What is Lutetium PSMA Therapy?
Lutetium-177 PSMA Therapy, or Prostate-Specific Membrane Antigen Therapy, is treatment that is increasingly being used for people with advanced prostate cancer. This therapy aims to reduce the size of the tumour/s and stop them from multiplying, as well as to ease the symptoms that people may get with these tumours. It is most often used when the disease has metastasised and when other therapies are poorly tolerated or have failed. In certain patients, it appears to be able to produce long term remission.
How Does Lutetium PSMA Therapy Work?
PSMA is a type of protein located on the surface of a cell and is naturally found on the prostate gland. In someone with prostate cancer, an increased amount of PSMA cell surface receptor is present. If the prostate cancer has spread to other parts of the body (i.e. metastasised) the PSMA will also appear in those areas. Lutetium-177 PSMA Therapy uses a molecule which attaches itself to the PSMA receptors on the cancer cells. Before it is administered, the PSMA molecule is bound with Lutetium-177, which emits beta radiation, a destructive type of radiation that damages the cancer cells when it is in close proximity to them. Over time, it destroys the prostate cancer cells. The PSMA molecule acts as a means of transporting the radiation to the tumour site, so that the whole body does not get exposed to the radiation. This is often referred to as Peptide Receptor Radionuclide Therapy (PRRT).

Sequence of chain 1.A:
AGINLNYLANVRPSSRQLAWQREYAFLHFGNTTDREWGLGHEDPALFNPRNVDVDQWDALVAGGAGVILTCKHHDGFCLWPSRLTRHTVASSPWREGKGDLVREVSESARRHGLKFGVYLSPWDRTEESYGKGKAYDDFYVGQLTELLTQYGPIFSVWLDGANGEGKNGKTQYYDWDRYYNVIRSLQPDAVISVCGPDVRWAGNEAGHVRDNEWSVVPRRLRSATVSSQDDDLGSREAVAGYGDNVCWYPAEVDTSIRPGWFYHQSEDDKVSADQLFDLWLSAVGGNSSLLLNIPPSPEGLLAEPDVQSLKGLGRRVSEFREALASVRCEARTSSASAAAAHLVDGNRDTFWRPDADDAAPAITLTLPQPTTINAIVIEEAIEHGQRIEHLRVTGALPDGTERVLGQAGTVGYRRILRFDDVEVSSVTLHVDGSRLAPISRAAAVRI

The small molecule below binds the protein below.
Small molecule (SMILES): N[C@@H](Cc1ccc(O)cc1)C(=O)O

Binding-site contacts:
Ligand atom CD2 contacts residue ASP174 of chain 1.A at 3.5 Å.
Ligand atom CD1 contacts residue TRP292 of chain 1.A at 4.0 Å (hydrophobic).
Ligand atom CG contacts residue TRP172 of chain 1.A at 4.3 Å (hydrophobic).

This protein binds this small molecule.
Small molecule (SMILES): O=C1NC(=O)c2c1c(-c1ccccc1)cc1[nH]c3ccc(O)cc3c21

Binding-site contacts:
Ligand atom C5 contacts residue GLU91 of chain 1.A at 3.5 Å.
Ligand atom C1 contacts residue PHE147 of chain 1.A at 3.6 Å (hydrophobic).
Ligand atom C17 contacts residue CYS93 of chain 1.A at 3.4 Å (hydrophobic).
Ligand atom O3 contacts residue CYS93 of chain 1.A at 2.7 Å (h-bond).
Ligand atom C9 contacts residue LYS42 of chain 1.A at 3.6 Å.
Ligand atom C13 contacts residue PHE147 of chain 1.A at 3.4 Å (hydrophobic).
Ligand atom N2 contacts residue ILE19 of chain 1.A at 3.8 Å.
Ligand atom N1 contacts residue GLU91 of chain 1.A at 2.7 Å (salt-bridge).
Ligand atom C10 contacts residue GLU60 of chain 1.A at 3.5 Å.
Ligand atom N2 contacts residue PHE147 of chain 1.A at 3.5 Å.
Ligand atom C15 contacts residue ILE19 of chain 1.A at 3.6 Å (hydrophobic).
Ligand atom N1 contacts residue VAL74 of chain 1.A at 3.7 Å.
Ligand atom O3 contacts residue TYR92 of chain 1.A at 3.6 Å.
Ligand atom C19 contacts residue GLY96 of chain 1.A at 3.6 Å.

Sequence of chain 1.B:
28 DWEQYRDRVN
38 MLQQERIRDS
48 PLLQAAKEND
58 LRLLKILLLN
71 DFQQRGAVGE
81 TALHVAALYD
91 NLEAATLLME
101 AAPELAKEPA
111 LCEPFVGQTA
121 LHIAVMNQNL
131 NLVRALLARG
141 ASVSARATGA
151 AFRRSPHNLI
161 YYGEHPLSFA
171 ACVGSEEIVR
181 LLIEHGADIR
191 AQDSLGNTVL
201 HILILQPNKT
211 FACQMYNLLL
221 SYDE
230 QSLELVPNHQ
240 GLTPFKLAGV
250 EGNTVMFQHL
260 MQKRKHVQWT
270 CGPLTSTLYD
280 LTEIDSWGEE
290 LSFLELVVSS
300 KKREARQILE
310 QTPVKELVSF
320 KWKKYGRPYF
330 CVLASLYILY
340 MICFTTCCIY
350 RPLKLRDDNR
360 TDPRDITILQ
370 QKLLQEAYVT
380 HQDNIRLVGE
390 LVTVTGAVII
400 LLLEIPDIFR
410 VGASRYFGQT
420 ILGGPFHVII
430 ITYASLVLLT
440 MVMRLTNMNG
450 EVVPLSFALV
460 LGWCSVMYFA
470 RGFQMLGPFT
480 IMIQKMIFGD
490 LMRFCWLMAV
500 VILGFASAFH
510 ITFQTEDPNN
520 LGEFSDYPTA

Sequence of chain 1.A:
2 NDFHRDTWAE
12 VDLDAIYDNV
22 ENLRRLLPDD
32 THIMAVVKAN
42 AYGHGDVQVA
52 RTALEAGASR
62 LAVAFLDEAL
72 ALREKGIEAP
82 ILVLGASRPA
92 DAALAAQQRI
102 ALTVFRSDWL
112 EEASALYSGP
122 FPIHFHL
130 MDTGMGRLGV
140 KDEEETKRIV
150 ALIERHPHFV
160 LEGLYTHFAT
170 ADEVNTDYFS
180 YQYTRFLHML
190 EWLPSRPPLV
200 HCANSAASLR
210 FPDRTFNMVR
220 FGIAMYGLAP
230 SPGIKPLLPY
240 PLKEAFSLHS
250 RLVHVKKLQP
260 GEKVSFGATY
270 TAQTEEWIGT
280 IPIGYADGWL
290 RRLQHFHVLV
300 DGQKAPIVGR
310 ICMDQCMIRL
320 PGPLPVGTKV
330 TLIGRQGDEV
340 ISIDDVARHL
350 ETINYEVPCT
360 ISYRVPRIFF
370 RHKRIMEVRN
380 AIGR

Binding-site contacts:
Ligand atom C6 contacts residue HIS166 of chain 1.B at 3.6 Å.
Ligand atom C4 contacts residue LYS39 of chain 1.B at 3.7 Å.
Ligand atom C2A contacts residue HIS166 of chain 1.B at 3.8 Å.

Is this Treatment Safe?
The radiation used in this therapy is designed to damage and kill the cancer cells. As the PSMA travels to the tumour locations, it targets the unhealthy cells. Aside from the prostate gland and cancer cells, PSMA is also found in the salivary glands, lacrimal glands, kidneys and small intestine, so the PSMA molecule can also take the damaging radiation to these healthy areas. Any damage to these areas, however, is minimal. Side effects of this type of therapy may include a dry mouth, tiredness and a brief decline in the production of blood cells. Blood tests are performed intermittently to ensure the radiation is not damaging healthy tissue.
When Would I Consider Using this Treatment?
This type of therapy is very specific, and is used on people with cancer originating in the prostate. It is used for managing metastatic prostate cancer or prostate cancer that is no longer responsive to other types of treatment. Nearly all types of prostate cancer will produce excessive PSMA, however prior to starting the therapy, a diagnostic scan is performed (Ga-68 PSMA PET CT) to ensure the radiation will target the right areas during treatment.